- Have a flattering, professional, and updated profile picture and header image
- Use your real name
- Have a detailed bio that includes professional, social, and recreational info (writer, teacher, reader, nerd, music lover, coffee junkie)
- Create real and interesting tweets
- Include a URL to your website or blog
Everyone tells you that you must advertise or no one will know you wrote a book. They also tell you advertising is bad and turns readers off. I’m so over the contradictory advice. So let’s end this conundrum once and for all.
You MUST advertise, but you have to advertise WISE.
When you must advertise–and you must–make your ads stand out. No, this does not mean typing in all bold in screaming font. Be creative. Check out my sister’s ads on Twitter.
Example: The Knight’s Who say Ni no longer desire a shrubbery. That was my idea. Hope you like it.
Use photos, phrases, and key words to entice your followers. You want to catch their eye, make them read it, click the link, and buy.
Why Aren’t Your Ads Selling?
- Too vague (sometimes I don’t know what the title is, what it’s about, or what genre its in)
- Boring (I see hundreds of ads that look alike every hour. Get creative. Draw my attention)
- No photos
- Inconstant (You shouldn’t post BUY MY BOOK all day long, but you need to more than once a day)
- You repeat the same ad over and over
Think News not Ads
To be honest, advertising is a lazy way to promote your book. We’re writers, we’re supposed to be creative. Think outside of ads to entice people to buy your book.
Let’s break it down. What makes someone want to read your books?
Information: Genre, plot, characters, ratings, author info.
Tweet about your books, not just where you can buy them, but why they should buy. Tell them snippets about your plot, the writing process, your characters, and upcoming projects. Think NEWS not ADS. Do you have a cover reveal? A book launch? Plans for a sequel? A really good review? A sale? These are all ways to gain exposure for your books without using direct advertising.
So in theory: Indirect ads result in direct sales.
This is one of the reasons why blogs ranked so high in the poll. Readers get to learn about the author and the book, enticing them to learn more. They also give you a sample of the author’s writing style. Tweets and Facebook post don’t give you the wordcount to really delve into detail about how awesome you and your book are.
Word of Mouth
People always tell you social media doesn’t sell, word of mouth does. Social media is in its own right word of mouth. A book review, author interview, or a tweet are just digital ways of saying “Check out this awesome author or this awesome book.”
So why is word of mouth so important. Because word of mouth is an indirect ad. Remember how I said indirect ads result in direct sales?
In comments, many of you expressed how advertisements or promotional material from the authors themselves turned you off or didn’t result in you buying the book. It’s viewed as being “pushy” or “unreliable.” Of course the author is going to tell you they wrote a great book. They won’t tell you it sucks.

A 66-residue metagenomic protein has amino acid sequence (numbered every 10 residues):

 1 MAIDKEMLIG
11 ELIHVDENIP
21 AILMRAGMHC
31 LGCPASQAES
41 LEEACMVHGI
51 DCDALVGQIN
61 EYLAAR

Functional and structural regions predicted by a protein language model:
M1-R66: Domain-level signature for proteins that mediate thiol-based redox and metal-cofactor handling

If I told you to buy my awesome fantasy novel, would you buy it?
Do you trust me?
What if I told you to buy a book by someone else. I bet I gain credibility. I also bet they gain a sale.
People are more likely to buy a book, it seems, if someone else tells them about, so how can you get others to talk about your books?
- Ask them too
- Offer a copy of your book for an honest review: encourage them to share their review on multiple platforms
- Pay it forward. Don’t actually pay. You should never have to pay for promotion like that. If you support others, they are likely to support you back. Check out my advice about reciprocation from an earlier post.
- Share your reviews. Don’t tell your readers what you think about your book. Tell them what someone else does.
So tell me, which tweet would you trust?
So many of you expressed how important it is for you to know the author. While I don’t believe you should always have to or do have to know the author to buy their book (Sometimes a good cover or blurb will do it for me), this is a great way to increase sales.
How connections increase sales:
- They like you: They hope they will like your book
- They like you: They will buy it to support you
- They like you: Whether they bought it or not, they will tell others to buy your book
- They like you: They will interview you on their blog which will increase your exposure
- They like you: They will share your tweets, post, promotions, etc
How do you make connections?
This isn’t hard, people. Simply say, Hello. You will probably have to be the instigator. Going back to how to gain followers. You want quality connections. These will be people who get to know you, support you, follow you, and tell others about you. You have to earn connections.
- Reply to tweets and post (likes are great but comments are better)
- Send real instead of automated messages to them
- Share their content
- Start a conversation
- Join conversations in progress
We’ve all heard it said. You can’t make sales using social media. You can make sales, you just haven’t discovered the secret. You can, you’re just doing something wrong. Ignore the noise.
Why trust what others say?
This is my theory. I’m not guaranteeing I’m right or that my plan will work. I’m simply forming a plan based on all of your wonderful feedback. You never know unless you try. So I’m going to put my plan into practice now during the release of my sister’s debut novel. I hope it works for her. I’ll be sure to let you know.
Thanks again for all of your comments and for sharing my post. Speaking of sharing, don’t forget to share information about your favorite authors. Studies seem to show your support helps.